If you can afford it. Long-term care is expensive. Generally, you should consider long-term care insurance only if you have at least $75,000 in assets excluding your car and home, and an annual income of $35,000 per year at minimum (although this can vary by state) according to the United Seniors Health Cooperative. Premiums can also increase significantly, so you will need to be sure you can afford them comfortably without making major sacrifices.

Because of the expense, making the decision to buy long-term care insurance is never easy. But for many seniors, it can be crucial. Do some research on your options, and hopefully you’ll be able to make the best decision for your situation.

How to Catch a Medicare Supplement Agent: The Good, the Bad, and the Ugly

As a Medicare Supplement agent myself, I understand the stigma attached to insurance agents. Fortunately, I do not fit the stereotypical, smooth-talking, car salesman prototype, but I know many agents who do. Since Open Enrollment is almost over, and many people are deciding to switch from Medicare Advantage to Medicare Supplement, I thought I might add my two-cents regarding choosing the perfect agent, just in case any consumers are interested in what distinguishes the good from the bad, and the bad from the ugly.

One thing that divides the multitudes is who they work for and how they get their leads. Although cold calling became illegal, many Medicare Supplement agents still find people not located on the “Do Not Call” lists, and spend their days pestering these unknowingly vulnerable consumers. If an agent calls you, and you have no idea where they got your number, HANG UP. This agent is in direct violation of a federal law, and there is no knowing what else this bottom feeder might be up to.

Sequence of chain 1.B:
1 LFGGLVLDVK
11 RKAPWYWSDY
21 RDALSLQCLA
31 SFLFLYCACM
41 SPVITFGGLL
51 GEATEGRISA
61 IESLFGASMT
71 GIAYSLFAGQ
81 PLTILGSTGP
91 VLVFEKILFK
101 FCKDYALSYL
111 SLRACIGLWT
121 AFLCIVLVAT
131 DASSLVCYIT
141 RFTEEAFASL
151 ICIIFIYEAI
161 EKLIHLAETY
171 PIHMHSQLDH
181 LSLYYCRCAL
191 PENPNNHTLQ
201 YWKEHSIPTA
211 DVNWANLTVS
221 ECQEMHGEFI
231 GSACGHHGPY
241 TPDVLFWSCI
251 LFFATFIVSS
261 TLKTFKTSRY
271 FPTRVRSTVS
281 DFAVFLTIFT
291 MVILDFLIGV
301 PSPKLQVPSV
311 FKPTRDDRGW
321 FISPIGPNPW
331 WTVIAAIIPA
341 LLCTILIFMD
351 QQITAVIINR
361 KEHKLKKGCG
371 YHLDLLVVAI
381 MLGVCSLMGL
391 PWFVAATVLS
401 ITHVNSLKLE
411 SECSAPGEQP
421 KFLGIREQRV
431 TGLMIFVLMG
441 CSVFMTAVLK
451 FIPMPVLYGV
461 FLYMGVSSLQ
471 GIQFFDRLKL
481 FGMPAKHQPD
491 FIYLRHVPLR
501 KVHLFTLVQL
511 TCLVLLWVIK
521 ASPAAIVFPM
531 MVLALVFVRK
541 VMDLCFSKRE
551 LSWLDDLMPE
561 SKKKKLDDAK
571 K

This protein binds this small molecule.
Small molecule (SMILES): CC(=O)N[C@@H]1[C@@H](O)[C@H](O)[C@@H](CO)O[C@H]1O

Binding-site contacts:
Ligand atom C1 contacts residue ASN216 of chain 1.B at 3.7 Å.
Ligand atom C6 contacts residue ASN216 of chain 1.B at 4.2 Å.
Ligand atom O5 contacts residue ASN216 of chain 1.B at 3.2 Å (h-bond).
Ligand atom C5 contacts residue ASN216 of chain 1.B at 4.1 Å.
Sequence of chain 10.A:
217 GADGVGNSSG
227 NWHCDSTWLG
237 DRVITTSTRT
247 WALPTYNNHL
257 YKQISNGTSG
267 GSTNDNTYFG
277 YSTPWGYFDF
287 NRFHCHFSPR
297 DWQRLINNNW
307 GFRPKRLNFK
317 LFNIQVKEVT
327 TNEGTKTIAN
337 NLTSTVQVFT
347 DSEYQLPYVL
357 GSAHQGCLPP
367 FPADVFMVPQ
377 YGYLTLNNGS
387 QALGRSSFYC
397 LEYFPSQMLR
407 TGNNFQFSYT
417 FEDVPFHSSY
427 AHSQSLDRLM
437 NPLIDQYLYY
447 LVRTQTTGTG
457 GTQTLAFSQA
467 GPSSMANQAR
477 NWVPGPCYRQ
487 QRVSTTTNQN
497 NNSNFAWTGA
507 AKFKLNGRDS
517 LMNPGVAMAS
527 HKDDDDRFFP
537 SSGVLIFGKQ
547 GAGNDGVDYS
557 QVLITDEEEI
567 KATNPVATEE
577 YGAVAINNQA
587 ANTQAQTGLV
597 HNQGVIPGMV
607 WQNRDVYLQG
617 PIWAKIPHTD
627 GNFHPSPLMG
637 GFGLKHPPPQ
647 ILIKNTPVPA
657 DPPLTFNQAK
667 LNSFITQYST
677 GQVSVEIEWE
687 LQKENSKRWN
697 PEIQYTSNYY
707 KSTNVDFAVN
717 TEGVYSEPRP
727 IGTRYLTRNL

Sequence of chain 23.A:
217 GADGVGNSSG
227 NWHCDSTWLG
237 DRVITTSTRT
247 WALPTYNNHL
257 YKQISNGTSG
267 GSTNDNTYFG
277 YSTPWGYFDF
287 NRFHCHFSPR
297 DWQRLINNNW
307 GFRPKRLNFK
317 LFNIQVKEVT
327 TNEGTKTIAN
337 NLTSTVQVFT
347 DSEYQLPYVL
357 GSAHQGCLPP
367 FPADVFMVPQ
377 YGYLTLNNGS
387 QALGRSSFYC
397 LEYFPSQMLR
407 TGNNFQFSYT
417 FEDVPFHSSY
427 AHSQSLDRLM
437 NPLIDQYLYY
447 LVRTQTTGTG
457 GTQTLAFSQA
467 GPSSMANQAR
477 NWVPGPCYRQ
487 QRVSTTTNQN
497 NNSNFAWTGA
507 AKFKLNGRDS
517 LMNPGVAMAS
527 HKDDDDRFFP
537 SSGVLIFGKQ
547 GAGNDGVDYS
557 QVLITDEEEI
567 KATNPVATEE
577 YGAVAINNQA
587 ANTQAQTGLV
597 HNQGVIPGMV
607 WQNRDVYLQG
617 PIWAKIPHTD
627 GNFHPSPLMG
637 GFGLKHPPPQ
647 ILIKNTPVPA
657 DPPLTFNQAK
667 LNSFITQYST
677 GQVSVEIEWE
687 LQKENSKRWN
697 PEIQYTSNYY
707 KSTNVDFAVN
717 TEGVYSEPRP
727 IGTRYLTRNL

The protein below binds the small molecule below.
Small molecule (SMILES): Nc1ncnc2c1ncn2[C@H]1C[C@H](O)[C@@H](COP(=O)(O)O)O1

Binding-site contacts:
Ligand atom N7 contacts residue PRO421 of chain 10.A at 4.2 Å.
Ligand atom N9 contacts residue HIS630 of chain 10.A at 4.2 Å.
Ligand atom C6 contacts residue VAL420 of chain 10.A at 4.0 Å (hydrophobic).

Independent agents, meaning agents who do not work for anyone, aside from being contracted with carriers, are usually the culprits behind cold-calling. However, this does not mean there aren’t reliable independent agents out there, in fact, I am one of them! Surprisingly, independent agents can be some of the best in the business, as long as they do not resort to cold calling or pestering. Why? Well, firstly, most agents work at big call centers or for the carriers themselves. If you work with a major call center (20+ agents), you are just one client out of thousands. As for agents who work for only one carrier, they are unable to give you more than one quote, and everyone knows shopping around is a tenant of Consumerism 101. Never speak to an agent that only works for one carrier, because I can guarantee that you are hearing a biased sale’s pitch– something every consumer, in every market should be weary of. Independent agents have neither of these problems. They are usually contracted with several competitive carriers for their area, and maintain a manageable client base– making them one of the best ways to get the most competitive price on a Medicare Supplement policy. Disclaimer: There are some smaller call centers that refrain from growing too large, and these are good places to shop around, as well. In general, stay clear from anyone who is not helping you shop, i.e. someone who does not understand that you want to hear about more than just one option available.